Hypatia lived from 355 to 425 and was the leading astronomer and mathematician of her time. As she was Neoplatonist, Hypatia was considered pagan. She was murdered by Christians who may have been associated with Saint Cyril, or maybe not. It was a long time ago.
But Hypatia’s story fascinates me. She was around as the ashes of the Library of Alexandria were cooling (metaphorically–it was being destroyed for ages in one way or another) and her life’s work, as far as we can tell, was to ensure the survival of Greek mathematics and astronomy. But nothing she wrote has survived to our time. The Encyclopedia Britannica says “her philosophy also led her to embrace a life of dedicated virginity” and here we are accepting knowledge about the sex life of a woman who lived 1600 years ago. Sure we are.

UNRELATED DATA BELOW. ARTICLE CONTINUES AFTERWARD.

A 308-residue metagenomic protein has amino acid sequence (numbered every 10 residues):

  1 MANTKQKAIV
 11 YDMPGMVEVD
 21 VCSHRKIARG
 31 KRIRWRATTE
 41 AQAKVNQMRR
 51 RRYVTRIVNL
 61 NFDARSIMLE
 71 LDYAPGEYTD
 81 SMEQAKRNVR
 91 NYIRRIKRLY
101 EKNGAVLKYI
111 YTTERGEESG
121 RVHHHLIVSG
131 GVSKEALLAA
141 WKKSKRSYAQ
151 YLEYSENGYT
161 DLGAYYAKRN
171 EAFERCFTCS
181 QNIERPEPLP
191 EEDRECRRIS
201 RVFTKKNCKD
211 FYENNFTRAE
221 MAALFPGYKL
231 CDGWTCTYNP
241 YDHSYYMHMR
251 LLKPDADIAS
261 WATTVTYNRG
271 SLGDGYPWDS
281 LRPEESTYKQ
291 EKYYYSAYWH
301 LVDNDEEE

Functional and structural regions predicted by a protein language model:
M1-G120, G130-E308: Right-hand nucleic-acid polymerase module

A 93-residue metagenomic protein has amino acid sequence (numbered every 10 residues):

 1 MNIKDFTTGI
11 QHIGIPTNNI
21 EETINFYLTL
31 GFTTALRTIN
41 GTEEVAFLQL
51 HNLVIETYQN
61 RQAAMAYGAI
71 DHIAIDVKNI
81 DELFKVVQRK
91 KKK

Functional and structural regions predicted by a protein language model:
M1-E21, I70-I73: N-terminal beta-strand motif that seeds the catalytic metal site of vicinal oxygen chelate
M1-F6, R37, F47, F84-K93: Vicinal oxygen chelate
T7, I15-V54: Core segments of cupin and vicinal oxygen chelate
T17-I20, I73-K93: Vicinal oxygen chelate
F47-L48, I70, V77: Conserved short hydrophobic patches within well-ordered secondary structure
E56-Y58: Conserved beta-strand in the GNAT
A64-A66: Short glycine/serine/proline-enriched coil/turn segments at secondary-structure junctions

I don’t know how she spent her days. Maybe she woke at 5am and wrote in a journal until heading out to debate and breakfast. Maybe she had two good years and spent the rest of her life in a crushing depression. She might have been a virgin until her death, or she might have been gay, or she might have been asexual and relieved to be removed of the burden of sex by academic structure. All I needed was these few details: math, astronomy, a woman, a pagan, remembered. It makes me wonder who alive today will be remembered 1600 years from now, and for what.